Many of us may try to forget 2020 altogether, but the changes that COVID-19 brought to the world won’t disappear anytime soon. Customer experience (CX) practitioners the world over are reckoning with this challenge as they make sense of a new experience landscape. In order to fully understand the path forward, however, it’s important to take a look at what exactly happened in 2020 and how COVID changed customer experiences forever.
The Early Trends
As I discussed in my recent article on this subject, I saw a number of trends in the CX world really take off at the beginning of the pandemic. Some of these trends were already on the rise before the Coronavirus arrived, but this crisis has expedited their trajectory. This is most true of contactless payments. Digitisation had already made these the norm for many businesses and industries, but as I’m sure you can imagine, customers on high alert for virus-contaminated surfaces have propelled it to new heights.
Relatedly, many major brands introduced initiatives that further reduce physical contact between customers and frontline employees. These initiatives were already linked to increased digitisation in many respects, but social distancing and other health guidelines have really thrust them into focus. As a result, this trend of brands keeping customers and employees separate wherever possible has been humming along these last 9-10 months—and isn’t ending anytime soon.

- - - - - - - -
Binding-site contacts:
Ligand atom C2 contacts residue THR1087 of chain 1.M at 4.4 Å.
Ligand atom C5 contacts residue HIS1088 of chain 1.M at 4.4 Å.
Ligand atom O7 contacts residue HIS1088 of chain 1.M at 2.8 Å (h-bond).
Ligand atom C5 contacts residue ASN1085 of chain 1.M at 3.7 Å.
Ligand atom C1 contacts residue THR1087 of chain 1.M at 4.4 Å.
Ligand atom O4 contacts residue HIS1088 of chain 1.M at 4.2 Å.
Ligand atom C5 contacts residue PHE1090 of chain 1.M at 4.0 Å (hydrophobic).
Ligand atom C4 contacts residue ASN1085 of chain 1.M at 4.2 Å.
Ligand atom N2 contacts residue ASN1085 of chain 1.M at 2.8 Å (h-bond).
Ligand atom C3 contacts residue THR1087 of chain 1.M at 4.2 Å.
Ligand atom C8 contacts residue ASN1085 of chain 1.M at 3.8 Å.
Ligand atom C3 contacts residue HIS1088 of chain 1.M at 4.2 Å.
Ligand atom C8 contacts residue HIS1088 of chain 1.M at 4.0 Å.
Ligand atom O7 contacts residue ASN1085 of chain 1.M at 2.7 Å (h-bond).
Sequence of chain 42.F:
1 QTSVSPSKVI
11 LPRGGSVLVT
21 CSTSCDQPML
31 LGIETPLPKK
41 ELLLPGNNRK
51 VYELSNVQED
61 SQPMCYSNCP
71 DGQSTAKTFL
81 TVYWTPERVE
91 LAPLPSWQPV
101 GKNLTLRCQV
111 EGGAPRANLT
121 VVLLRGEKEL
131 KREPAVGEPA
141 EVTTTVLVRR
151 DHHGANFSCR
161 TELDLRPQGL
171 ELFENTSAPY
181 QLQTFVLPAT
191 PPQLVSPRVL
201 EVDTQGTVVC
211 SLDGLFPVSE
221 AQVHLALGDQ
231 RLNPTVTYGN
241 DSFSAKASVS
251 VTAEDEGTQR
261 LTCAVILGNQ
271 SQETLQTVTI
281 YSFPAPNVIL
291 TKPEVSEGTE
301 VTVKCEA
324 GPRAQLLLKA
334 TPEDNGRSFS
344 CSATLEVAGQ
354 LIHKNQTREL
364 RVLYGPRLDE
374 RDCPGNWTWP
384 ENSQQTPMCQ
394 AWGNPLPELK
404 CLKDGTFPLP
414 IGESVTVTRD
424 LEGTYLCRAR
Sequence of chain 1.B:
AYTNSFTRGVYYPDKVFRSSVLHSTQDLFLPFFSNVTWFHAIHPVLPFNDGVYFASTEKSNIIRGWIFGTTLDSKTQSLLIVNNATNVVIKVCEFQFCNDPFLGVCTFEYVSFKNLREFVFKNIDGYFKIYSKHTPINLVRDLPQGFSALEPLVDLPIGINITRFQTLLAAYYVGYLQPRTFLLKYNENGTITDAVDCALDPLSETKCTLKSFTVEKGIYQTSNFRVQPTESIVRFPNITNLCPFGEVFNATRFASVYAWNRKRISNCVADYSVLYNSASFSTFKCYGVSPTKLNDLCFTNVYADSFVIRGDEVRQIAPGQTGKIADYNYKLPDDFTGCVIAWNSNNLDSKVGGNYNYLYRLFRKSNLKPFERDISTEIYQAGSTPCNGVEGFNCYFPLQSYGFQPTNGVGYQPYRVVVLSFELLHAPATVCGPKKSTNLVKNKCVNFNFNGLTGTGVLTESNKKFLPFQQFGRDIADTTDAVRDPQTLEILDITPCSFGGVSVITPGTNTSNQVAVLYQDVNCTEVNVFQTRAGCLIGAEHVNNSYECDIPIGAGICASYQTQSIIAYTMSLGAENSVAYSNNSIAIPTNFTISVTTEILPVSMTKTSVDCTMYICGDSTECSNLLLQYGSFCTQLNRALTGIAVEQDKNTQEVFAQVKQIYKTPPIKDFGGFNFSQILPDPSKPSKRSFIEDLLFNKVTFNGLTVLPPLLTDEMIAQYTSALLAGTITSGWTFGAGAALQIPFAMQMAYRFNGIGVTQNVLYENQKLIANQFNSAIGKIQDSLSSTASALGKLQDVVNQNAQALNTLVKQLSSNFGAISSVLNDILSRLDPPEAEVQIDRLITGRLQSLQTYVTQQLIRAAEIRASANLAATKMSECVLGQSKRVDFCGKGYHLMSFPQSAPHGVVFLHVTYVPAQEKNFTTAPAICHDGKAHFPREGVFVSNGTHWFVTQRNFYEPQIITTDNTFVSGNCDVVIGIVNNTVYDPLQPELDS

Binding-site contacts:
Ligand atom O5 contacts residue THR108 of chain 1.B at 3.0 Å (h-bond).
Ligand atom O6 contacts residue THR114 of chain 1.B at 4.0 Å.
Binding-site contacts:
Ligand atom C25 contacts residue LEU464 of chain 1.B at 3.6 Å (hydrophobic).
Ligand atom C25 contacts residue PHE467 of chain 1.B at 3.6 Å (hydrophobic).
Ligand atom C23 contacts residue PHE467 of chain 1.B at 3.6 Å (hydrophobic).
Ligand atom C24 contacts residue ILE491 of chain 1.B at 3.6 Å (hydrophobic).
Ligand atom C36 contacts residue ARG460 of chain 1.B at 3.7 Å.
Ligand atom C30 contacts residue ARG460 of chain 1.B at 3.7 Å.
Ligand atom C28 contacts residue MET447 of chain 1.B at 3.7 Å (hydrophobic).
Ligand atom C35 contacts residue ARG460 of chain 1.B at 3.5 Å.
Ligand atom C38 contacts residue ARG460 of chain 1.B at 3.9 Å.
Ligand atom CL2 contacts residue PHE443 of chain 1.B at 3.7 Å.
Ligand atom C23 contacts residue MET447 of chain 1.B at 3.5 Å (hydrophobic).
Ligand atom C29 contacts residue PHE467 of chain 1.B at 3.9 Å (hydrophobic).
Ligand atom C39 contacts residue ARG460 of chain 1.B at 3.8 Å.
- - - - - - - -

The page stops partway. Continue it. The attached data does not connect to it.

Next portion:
The Homebody Economy
Quarantine and social distancing have changed customer life in ways beyond shopping. Though it probably comes as no surprise, the amount of people who commute via train here in the United Kingdom has dwindled to a tiny fraction of pre-2020 numbers. A COVID-19 vaccine is gradually being made available in this country, yes, but commuter trends aren’t likely to return to any sort of “normal” in the near future.
Closer to home, we’re seeing what I call “the homebody economy” maintain its grip on quarantined customers all over the globe. It used to be that work, personal activities, and other endeavors were clearly distinct from one another, but as the months at home have dragged on, all of these pursuits have mixed together. Additionally, we’ve seen the development of a “time soup” made of shifting shopping habits—customers are now much more likely to make purchases during the week than risk crowds on the weekend.
The Next Step
All of these strengthening and emerging trends—from increasing contactless payments to the homebody economy—have already had a profound effect on the customer experience paradigm. They present new, unanticipated challenges for CX teams and practitioners, especially as demand for some products and services across industries has fallen due to economic hardship.
The question, then, is how exactly can brands respond to these challenges, especially since they’re not going away anytime soon?
Click here to learn more about my take on this subject, the obstacles brands face in the age of COVID, and how they might find success for themselves and their customers as we transition to 2021.